Art as a Microcosm for Real-Life Crime

It is oftentimes the case that a society’s visible crimes tend not to be a reflection of the morality or character of the individuals that commit them, but a direct reaction to and manifestation of the more invisible and insidious institutional crimes committed to them by society’s more privileged, upper class citizens. Crimes such as prostitution, burglary, and drug-dealing are easy to see in society and are usually committed by the lower-class driven to crime due to desperate means. The rhetoric most of society adopts to refer to these individuals is hostile and cruel, sending the message that those individuals deserve the punishments and incarceration imposed on them by the justice system because they should have known better. What about the less visible white collar or structural crimes that tend to be the cause of the more lower-class visible crimes? The perpetrators of white collar and structural crimes usually don’t serve the same long sentences or harsh punishments placed on lower-class perpetrators. This begs the question of whether the visibility or lack thereof of certain crimes is what dictates stricter punishments.

The problem with a lack of visibility for high-class, institutional crimes is that it makes it harder to dismantle and begin to fix them. The classic phrase of not being able to fight against something you can’t see comes to mind when examining these crimes. They also tend to be more sophisticated and nuanced than lower-class crimes making them more difficult for society to understand. This only adds to the cloak of confusion and invisibility surrounding these offenses.

When studying the work of antagonistic artists such as Santiago Sierra, one begins to see how the nuances and mysteries of high-class invisible crimes are revealed. The always shocking and often grotesque pieces of performance artists, like Sierra, almost serve as a microcosm for how more visible lower class crimes are byproducts of society’s higher-class structural crimes.

The work of performance artists, like Sierra’s, are highly controversial because of their tendency to cross the line into criminal territory. One of Sierra’s pieces involved compensating prostitutes with heroin to allow him to tattoo a 160 cm line across all of their backs in front of an audience. Objectively, the fact that Sierra took advantage of these prostitutes by paying them with drugs to mutilate their bodies for his performance piece, can be seen as nothing but criminal. However, the performance piece reveals the larger structural inequities and crimes through a much more visible crime because their compensation for their participation in the piece directly parallels their compensation for their prostitution work. Sierra’s artwork turned itself into a microcosm for how the visible crimes amongst society’s lower class are a result of the invisible structural crimes of inequality present behind the curtain of society.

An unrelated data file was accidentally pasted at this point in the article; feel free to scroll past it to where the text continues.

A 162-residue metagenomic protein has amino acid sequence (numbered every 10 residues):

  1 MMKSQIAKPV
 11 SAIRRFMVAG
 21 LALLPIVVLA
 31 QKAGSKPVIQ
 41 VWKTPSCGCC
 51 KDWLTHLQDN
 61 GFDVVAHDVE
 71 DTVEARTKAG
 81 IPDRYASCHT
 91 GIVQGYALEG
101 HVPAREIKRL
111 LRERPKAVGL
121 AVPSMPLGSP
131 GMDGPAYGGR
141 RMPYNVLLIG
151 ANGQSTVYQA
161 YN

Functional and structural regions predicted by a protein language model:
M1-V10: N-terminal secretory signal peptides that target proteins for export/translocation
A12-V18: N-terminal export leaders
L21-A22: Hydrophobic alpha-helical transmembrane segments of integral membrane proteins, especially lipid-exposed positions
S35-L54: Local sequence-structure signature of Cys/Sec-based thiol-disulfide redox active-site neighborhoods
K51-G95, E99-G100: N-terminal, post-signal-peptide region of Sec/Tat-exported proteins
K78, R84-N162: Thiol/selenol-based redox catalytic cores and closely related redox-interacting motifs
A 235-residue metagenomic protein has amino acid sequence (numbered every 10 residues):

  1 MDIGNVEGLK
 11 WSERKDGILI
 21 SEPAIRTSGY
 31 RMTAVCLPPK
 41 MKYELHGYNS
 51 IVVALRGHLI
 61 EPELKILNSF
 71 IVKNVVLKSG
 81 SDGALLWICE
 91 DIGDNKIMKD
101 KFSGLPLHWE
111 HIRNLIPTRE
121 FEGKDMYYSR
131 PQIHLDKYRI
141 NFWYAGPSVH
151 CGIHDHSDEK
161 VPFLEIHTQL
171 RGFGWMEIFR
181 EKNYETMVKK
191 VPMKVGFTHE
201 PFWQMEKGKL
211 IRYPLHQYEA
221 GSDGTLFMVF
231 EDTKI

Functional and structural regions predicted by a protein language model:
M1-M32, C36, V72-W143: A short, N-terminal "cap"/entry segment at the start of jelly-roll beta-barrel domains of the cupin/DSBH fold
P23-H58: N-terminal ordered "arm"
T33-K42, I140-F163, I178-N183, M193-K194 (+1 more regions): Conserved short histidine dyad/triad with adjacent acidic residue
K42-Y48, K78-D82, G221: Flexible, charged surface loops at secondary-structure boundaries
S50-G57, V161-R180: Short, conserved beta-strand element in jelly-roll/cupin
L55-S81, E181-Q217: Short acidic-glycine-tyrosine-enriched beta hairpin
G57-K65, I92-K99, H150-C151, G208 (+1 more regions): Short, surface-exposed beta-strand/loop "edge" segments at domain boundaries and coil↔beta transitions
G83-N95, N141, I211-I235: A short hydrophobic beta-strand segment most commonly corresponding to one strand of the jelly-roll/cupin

When looking at works like Sierra’s as a tool to bring crimes of structural inequality to light and public critique, a question arises as to whether the crimes often committed during these performance pieces can be justified. These pieces obviously don’t solve any of the problems created by structural inequality and they often look ugly, are shocking, and take advantage of the underprivileged. Many don’t even consider these pieces to be classified as artwork. It is interesting to ponder, though, whether this type of performance art ultimately furthers the campaign to dismantle invisible high-class, structural crime because it shoves the ugly effect of that crime in front of the public’s face and allows people to start thinking of the many nuances and complexities of that type of crime.

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Gabriela Fellingham

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